LeBron James got his third ring, or maybe you didn't notice that he married his longtime girlfriend over the summer.
The Miami Heat is still waiting for its vows.
With James able to opt out of his contract as soon as June, there's a lot more at stake this season than whether the Heat becomes the first team to three-peat since the Lakers in 2000-02.
Namely, Miami's long-term future and the balance of power in the Eastern Conference.
In a good sign for the Heat, James is sounding a lot like he did after signing with the team four years ago. Asked whether he had accomplished everything he wanted with the Heat, James told reporters, "Not till I win. Not 11. Not 12. Not 13. Not 14."
Uh-oh. He's ticking off presumed championships again?
The Heat will happily embrace the bravado, as long as James is willing to provide it while wearing one of its jerseys.
Indiana and Chicago can only hope that hello-again seasons from their stars result in a see-ya decision from James.
The Pacers are getting back Danny Granger, the team's leading scorer in each of the five seasons before he suffered a knee injury that cost him all but five games in 2012-13.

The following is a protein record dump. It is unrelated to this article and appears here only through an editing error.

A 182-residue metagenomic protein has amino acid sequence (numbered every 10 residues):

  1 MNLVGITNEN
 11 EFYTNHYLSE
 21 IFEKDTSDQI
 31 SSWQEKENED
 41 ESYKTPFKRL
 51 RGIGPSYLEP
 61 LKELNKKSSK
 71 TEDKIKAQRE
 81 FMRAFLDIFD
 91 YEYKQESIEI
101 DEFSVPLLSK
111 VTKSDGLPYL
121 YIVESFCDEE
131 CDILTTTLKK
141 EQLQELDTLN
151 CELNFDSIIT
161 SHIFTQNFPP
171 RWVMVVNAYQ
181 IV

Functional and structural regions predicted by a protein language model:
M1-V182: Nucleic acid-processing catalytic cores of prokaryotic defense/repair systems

The Bulls return Derrick Rose, whose surgically repaired knee has looked in the preseason as if it can propel him over the John Hancock Center in a single bound.
There's also the excess of the Brooklyn Nets, who will spend an estimated $183 million in salary and luxury taxes. But as the Lakers learned last season, a starting lineup with more stars than the Milky Way guarantees nothing.
The New York Knicks will be solid again, though calling them title contenders wouldn't play on or off Broadway.
Ultimately, the Heat will either wilt all-comers or risk being jilted once James decides where to take his talents next summer.